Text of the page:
Nitrates are a form of nitrogen found in animal wastes, chemical fertilizers, and food preservatives. Found in both surface water and groundwater, nitrates enter the water supply through surface runoff from farms and from leaking household septic tanks. Nitrates in surface water encourage algae growth, which benefits aquatic animal populations.  However, an excess of algae, called an algal bloom, blocks sunlight for submerged aquatic vegetation (SAVs).  SAVs are a critical source of food and also act as nurseries for a variety of aquatic animals.  When the algal bloom dies, its decomposition removes dissolved oxygen from the water, turning the water anaerobic in the process of eutrophication.

Contamination of drinking water with nitrate can lead to methemoglobinemia, or “blue baby” syndrome, in babies under six months.  Older children and adults are not affected in this way.  In this country, where our drinking water is treated, this syndrome is only a concern for households that use well water. Nitrates pose little immediate threat to most humans, but an overabundance of nitrates can kill fish and other aquatic creatures. High levels may also increase our chances of getting cancer, as some nitrates may react with stomach acids to from low levels of carcinogenic compounds.



Pesticides and herbicides are manufactured chemicals that are used to kill weeds, molds, insects, and other pests. Carbofuran and alachlor are examples of common herbicides used in agriculture. Surface runoff can introduce pesticides and herbicides into the water supply. In concentrated amounts, these substances can cause a number of health problems, including anemia, cancer, and liver and kidney disorders.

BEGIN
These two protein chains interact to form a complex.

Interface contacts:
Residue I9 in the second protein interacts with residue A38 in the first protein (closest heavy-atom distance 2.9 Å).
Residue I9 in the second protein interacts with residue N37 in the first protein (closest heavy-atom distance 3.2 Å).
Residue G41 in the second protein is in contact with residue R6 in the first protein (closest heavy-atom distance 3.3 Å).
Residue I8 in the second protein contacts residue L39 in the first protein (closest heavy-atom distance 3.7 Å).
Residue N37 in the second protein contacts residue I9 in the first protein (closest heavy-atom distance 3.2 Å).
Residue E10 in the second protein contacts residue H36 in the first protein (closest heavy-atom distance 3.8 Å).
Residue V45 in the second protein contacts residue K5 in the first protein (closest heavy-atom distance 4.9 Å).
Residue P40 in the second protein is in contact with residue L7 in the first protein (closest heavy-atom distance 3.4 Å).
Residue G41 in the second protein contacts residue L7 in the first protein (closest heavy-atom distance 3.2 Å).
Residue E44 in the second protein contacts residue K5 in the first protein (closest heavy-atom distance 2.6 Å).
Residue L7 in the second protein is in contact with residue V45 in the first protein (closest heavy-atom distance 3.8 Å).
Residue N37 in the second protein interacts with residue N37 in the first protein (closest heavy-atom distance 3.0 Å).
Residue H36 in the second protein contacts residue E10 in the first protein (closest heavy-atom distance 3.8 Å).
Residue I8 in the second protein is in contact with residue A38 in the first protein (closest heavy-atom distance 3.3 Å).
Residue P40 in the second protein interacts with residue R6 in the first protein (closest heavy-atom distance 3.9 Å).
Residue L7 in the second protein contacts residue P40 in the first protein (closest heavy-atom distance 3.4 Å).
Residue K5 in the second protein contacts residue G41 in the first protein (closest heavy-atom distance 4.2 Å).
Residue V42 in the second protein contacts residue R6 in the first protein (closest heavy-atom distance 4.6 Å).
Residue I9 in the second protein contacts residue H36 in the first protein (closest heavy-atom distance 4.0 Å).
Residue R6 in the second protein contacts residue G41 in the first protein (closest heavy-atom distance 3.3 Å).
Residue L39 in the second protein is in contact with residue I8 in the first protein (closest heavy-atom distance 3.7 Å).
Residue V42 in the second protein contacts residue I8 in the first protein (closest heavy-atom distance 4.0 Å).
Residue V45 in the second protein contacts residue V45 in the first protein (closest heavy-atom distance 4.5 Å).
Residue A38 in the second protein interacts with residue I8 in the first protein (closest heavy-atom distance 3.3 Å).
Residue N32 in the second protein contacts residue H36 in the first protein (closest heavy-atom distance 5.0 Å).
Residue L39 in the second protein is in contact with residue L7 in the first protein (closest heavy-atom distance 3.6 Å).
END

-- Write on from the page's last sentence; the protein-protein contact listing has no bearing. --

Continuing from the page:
Total Phosphate

We won’t be testing for this today, but this is an important component of water quality. The element phosphorus is necessary for plant and animal growth. Nearly all fertilizers contain phosphates (chemical compounds containing the element phosphorous).  Phosphates enter waterways from the same sources as nitrates and have the same effect on the water body.  Generally, phosphate is removed at wastewater treatment plans via chemical reactions, however, orthophosphate is often added to drinking water to help prevent the leaching of metal pipes.


In this Virtual Lab, we will be examining E. coli concentrations in several water samples.


  • See how laboratories assess for water quality.
  • Determine what to do if your samples are outside acceptable water quality measurements.
  • Identify treatments that remove contaminants from drinking water.



Go to the following website: https://conserve.nmsu.edu/

Click on play water testing than start the video to understand why we are sampling E. coli in our water.